Time pressures are a very real concern too. If firms wait until the end of the day to reconcile all of their transaction data and generate reports, this can cause bottlenecks – especially if exception/query resolution involves input across different time zones.

 

Above all, firms want to manage their regulatory obligations in a more efficient, reliable and repeatable way. Relying on manual processes and spreadsheets is impractical, burdensome, costly, inefficient and fraught with risk. It prevents a clear line of sight across trade activity, and hinders potential useful insights – for example, into the relative cost of transactions, or where common errors are concentrated.

 

Ideally, FS providers need to be able to routinely amalgamate data and get it into a robust, readily deployable and centrally viewable format – wherever the respective original sources and formats.

 

A senior technology leader at a North American bank, contributing to the research, admitted that, because his organisation still had a lot of manual reference data maintained in spreadsheets, and had many, varied data sources – six in Singapore for trading source data; three for reference data; and 20 connection points in Ireland – its reporting activities had become highly cumbersome.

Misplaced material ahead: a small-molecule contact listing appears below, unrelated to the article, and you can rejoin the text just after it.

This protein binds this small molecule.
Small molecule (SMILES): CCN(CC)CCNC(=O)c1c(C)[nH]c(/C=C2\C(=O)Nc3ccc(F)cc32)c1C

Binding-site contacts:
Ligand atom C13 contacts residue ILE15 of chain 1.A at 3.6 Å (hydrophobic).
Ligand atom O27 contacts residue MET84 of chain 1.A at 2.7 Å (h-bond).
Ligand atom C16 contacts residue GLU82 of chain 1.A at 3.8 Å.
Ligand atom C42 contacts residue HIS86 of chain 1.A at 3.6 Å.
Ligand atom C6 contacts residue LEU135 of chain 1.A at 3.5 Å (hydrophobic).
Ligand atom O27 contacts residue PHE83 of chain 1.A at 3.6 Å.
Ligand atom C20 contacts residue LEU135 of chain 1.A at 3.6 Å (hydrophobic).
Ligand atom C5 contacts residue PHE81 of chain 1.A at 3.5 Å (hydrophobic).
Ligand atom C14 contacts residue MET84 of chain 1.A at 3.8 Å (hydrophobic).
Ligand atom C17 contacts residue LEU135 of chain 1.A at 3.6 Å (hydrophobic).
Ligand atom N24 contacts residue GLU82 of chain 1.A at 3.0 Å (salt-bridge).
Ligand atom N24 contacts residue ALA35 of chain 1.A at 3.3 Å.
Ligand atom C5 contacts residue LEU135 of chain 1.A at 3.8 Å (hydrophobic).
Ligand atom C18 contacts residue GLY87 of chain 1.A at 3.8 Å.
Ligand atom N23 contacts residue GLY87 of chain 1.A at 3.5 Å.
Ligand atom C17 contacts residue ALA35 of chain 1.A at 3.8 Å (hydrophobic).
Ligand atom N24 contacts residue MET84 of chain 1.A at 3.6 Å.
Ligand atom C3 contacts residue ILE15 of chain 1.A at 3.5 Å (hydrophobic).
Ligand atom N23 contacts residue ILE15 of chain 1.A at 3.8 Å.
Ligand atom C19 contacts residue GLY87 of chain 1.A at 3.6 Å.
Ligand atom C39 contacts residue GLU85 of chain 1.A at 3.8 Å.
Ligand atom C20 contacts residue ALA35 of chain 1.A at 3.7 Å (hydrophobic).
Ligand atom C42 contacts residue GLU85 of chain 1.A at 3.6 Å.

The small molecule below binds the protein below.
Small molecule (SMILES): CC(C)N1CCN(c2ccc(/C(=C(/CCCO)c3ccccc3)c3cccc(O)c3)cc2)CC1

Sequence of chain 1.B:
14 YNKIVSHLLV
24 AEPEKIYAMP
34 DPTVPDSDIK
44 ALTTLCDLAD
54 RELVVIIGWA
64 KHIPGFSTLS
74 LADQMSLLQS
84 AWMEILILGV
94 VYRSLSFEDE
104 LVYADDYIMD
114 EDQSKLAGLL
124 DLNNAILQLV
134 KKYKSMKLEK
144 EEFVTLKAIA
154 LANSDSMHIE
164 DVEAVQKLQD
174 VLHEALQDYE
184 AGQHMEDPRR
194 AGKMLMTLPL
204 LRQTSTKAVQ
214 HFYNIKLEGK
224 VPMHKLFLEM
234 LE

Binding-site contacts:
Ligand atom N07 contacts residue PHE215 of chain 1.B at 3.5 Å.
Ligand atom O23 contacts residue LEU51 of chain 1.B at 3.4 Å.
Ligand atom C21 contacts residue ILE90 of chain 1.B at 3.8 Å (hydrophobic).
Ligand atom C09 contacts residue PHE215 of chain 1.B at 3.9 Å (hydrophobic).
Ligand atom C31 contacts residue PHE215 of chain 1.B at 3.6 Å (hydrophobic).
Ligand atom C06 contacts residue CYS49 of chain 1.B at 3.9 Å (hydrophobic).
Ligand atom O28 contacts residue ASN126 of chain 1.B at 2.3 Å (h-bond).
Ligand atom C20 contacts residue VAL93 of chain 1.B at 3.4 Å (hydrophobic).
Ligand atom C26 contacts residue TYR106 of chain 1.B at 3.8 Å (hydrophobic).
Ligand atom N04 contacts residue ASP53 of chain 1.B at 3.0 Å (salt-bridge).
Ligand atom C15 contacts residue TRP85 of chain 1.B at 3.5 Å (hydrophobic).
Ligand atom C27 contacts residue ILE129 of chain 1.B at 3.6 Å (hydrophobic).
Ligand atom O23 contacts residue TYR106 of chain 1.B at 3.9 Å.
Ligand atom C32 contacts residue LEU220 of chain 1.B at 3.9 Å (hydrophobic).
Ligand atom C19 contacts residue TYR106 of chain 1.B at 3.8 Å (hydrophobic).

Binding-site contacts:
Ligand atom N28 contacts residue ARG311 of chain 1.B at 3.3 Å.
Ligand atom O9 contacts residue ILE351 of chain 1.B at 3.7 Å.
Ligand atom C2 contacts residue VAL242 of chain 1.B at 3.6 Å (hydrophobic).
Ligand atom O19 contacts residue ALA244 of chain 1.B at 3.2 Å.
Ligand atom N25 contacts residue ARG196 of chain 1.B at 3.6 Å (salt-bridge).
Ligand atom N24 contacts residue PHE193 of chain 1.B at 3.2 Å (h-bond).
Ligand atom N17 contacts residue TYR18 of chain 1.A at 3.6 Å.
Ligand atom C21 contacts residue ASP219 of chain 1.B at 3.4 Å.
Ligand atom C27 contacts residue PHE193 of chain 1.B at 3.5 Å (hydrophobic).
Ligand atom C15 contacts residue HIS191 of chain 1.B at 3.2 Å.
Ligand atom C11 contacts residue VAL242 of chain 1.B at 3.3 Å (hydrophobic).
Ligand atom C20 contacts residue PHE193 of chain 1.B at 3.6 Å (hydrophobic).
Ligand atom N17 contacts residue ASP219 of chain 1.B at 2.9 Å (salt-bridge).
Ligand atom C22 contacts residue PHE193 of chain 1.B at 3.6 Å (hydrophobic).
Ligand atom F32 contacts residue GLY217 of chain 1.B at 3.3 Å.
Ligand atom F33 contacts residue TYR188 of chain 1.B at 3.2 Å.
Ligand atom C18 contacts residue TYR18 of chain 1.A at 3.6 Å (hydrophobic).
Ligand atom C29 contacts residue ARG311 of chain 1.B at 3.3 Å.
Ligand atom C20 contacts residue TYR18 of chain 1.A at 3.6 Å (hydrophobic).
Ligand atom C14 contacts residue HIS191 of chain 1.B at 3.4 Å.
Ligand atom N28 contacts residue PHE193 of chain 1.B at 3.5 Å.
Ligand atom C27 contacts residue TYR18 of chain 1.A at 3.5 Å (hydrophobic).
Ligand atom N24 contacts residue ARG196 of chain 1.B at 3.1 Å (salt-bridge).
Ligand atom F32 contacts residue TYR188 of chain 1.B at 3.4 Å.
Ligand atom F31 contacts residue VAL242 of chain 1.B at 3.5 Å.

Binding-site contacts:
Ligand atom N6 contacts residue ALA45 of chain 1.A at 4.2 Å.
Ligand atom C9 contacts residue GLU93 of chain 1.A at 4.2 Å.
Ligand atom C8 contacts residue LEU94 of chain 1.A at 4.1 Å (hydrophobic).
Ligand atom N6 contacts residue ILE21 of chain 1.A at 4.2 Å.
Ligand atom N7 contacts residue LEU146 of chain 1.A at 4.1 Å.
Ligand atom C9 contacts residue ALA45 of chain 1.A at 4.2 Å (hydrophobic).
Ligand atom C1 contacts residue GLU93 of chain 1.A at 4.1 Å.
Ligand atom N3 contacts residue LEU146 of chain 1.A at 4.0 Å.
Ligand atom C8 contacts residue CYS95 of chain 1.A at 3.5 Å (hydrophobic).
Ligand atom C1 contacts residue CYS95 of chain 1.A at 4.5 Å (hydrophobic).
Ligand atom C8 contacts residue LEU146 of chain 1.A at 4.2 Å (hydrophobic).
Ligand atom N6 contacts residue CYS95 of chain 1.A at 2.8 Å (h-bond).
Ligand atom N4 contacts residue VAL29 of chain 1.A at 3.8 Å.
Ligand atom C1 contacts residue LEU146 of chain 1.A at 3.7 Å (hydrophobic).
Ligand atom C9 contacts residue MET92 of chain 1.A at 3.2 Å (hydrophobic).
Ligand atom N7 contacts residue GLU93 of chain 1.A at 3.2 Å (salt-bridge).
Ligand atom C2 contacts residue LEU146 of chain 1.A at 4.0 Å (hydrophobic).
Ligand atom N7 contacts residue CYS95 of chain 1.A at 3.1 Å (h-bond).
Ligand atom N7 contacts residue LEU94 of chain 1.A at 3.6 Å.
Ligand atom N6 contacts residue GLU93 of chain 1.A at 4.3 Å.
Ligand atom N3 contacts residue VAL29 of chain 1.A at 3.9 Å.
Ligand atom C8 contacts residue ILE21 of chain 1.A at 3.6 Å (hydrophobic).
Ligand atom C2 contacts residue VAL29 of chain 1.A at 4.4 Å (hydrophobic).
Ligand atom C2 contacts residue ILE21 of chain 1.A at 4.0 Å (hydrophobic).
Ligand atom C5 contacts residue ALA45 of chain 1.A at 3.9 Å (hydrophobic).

Since different regulators demand different data, it isn’t a simple case of being able to prepare fields once to meet multiple needs. Rather, firms need to employ rules-driven workflow to automate reporting according to each authority’s particular requirements.

 

As an IT manager at a European investment bank put it, if he had spare budget to spend on regulatory reporting, he would spend it all on central eligibility rules. “Enrichment and transformation of data is easy once the rules are defined, known, agreed and accessible,” he said.

Automated controls

In JWG’s findings, firms were looking for an ability to complete each set of reporting fields automatically, with the precise information that is eligible for declaration under each set of regulations. Having a rules engine capable of assessing data’s fit, accuracy and completeness, without writing or embedding code each time requirements are revised or added to, was high on interviewees’ wish lists – as was being able to re-use rules for other regulations, where there is a close match between requirements from one authority to another.